Like the people of ancient times, we still struggle with false gods.

Today’s false gods come in the form of money, sexual gratification, fancy homes, political power, romantic love, financial security, our looks, impressive job titles, a collection of some sort, cars, guns and invitations to exclusive gatherings. I could go on.

But one of our biggest – one of my biggest – is sports, particularly football in Texas.

We have gotten so out of hand with football that we are putting the safety and well-being of women at risk. We do this when we do not hold football players to the same ethical and criminal standards as others.

We build impressive gladiatorial arenas for football for players from high school to the pros. AT&T Stadium in Arlington, Texas, is the crown jewel of American football stadiums (at least until the new Los Angeles one is built).

School districts can more easily raise money for building football stadiums than for paying higher teacher salaries.

Romans 3:23 says we all have sinned and fallen short of God’s glory. That surely includes me, especially in regard to the false god of sports, most notably football.

Some of my earliest memories are of playing football in the yard against imaginary opponents, watching the Longhorns with Dad, attending Cowboys games back when blue collar folks could afford it, playing on teams until my knees and ankles gave out, planning Sundays around televised Cowboys games, and using countless Saturdays to consume college football.

Some of my best memories in life are from watching football with family or friends. One of the best occurred in 2012 in Waco, Texas, when I received the gift of four Baylor tickets, and one of my daughters and I took two of my grandkids to their first college game.

My grandson especially got into the moment – giving the Bear claw and chanting with gusto. We hugged and high-fived as Baylor rocked. An electric night ended with the Bears beating the number-one team in the nation, Kansas State.

Not all people have great memories from Baylor’s magical run of football success during recent years.

We now know that a number of football players sexually assaulted women and the university failed to respond appropriately. Baylor has now admitted its terrible errors and is moving to clean up its act.

Baylor let football get the best of it. All of us who place too much emphasis on football success are somewhat to blame.

We expect our “schools” to win or else. It’s a little different expecting professional teams to win, but schools are supposed to be about educating and preparing young people for life as healthy, productive adults. The way we often do football in Texas misses the mark.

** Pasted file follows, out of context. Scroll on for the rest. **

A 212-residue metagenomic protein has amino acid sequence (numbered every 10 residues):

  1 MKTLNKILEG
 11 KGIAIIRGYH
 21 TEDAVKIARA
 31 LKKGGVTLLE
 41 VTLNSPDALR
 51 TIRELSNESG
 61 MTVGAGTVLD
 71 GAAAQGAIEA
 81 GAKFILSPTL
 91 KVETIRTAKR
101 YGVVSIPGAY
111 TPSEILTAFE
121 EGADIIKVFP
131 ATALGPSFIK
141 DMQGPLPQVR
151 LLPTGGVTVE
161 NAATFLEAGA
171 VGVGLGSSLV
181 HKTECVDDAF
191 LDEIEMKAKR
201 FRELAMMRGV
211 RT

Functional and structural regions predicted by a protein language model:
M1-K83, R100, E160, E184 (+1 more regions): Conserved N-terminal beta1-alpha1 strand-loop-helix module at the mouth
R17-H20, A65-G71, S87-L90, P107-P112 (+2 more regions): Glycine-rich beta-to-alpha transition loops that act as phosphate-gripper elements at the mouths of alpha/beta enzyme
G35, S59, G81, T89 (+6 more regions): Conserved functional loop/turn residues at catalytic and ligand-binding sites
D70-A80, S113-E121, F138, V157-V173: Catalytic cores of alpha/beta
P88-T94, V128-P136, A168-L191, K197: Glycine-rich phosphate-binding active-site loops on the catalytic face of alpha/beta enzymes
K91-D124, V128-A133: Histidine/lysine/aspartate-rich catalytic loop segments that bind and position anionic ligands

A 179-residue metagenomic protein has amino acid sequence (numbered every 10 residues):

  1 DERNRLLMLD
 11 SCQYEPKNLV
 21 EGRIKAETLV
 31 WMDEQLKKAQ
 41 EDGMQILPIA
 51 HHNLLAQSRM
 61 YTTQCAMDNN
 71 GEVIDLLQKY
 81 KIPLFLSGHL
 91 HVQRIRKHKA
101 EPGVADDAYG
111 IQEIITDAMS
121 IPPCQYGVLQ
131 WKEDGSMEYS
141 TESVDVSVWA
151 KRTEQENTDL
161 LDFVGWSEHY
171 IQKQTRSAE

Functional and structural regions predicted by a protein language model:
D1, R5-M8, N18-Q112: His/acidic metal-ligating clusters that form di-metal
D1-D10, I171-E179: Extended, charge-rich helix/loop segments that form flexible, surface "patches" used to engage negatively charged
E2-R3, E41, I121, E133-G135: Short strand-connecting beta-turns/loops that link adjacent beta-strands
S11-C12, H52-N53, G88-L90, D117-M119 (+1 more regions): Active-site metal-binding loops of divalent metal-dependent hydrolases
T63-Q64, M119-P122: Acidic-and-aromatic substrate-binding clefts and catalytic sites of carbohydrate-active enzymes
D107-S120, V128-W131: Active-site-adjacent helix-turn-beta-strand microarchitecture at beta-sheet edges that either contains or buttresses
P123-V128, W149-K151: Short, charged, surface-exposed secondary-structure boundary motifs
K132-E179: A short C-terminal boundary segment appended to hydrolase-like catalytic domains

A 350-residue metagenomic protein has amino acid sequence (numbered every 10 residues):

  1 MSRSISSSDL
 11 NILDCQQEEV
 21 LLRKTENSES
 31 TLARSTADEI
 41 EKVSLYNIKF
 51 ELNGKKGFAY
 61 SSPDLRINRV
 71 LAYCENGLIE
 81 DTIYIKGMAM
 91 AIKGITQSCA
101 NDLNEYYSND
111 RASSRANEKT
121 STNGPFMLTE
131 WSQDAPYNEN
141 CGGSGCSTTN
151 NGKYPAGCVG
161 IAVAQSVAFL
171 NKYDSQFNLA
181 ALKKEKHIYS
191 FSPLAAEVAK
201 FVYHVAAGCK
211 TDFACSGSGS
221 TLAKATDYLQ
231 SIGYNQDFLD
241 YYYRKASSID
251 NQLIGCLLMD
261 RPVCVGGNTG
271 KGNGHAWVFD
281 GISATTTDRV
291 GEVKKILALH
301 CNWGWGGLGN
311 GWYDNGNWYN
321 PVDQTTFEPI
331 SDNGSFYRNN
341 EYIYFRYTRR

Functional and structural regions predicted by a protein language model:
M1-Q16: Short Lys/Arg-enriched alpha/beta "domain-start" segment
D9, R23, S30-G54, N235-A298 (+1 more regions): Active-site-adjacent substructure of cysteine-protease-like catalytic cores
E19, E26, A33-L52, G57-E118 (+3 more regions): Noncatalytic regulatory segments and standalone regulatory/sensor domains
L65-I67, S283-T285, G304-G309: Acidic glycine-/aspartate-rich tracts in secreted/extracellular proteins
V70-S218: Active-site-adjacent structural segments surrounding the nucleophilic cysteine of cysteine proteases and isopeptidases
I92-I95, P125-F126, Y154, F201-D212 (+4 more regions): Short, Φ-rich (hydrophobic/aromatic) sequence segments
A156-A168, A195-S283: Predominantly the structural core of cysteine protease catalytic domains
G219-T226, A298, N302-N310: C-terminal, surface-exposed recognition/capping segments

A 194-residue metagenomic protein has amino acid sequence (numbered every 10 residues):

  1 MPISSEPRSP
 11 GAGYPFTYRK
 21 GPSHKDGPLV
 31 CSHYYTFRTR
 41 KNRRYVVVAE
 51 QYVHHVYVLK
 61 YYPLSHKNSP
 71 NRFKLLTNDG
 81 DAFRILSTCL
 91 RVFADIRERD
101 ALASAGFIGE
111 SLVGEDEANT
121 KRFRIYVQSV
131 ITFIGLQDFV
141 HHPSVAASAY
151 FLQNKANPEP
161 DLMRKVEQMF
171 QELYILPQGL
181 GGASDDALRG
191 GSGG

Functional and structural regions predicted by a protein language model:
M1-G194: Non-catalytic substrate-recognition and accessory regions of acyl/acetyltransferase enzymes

Football has become one of our false gods.

My concern is not about competing with all of one’s ability. My two heroes growing up – Tom Landry and Roger Staubach – competed at the highest level but also conveyed to the world that football ranked behind their relationship with God. They didn’t just use God talk; they lived responsible, upright lives.

Baylor University is being singled out right now, but evidence throughout the country points to a football culture that is connected to violence off the field, especially against women.

I’m thankful that the National Football League is taking a stand against this. We need a broad consensus among the football-loving community and the entire nation that violence against women will not be tolerated.

People who perpetrate violence on women typically have a history of such violence.

It is important that we start early in teaching young men how to treat women in a respectful manner.

Coaches of youth and school sports are in a special position to raise the level of respect for girls among their players.

Coach Charlie Strong of the University of Texas is seeking to deal with such character issues, and he has taken a hard line with players.

Strong is starting to win and will win more, but fans are impatient. They are already bringing pressure to win at all costs, and I highly suspect many of those fans are going to church each Sunday morning.

False gods eventually destroy and devour. Football can be a great experience for players, coaches and fans, but it can also consume lives both on and off the field.

I do not expect much from non-Christians when it comes to seeking higher goals, but I do expect more from people like me who call ourselves Christians and say we are seeking to walk more faithfully with Christ.

Our lives reveal our false gods, even the ones we did not expect. Enjoy football; don’t worship it and bow down at the idol of winning. Judgment always comes. Worship belongs to God alone.

Ferrell Foster is director of ethics and justice for the Baptist General Convention of Texas’ Christian Life Commission. A version of this article first appeared on the BGCT’s blog. It is used with permission. You can follow him on Twitter @ferrellfoster.

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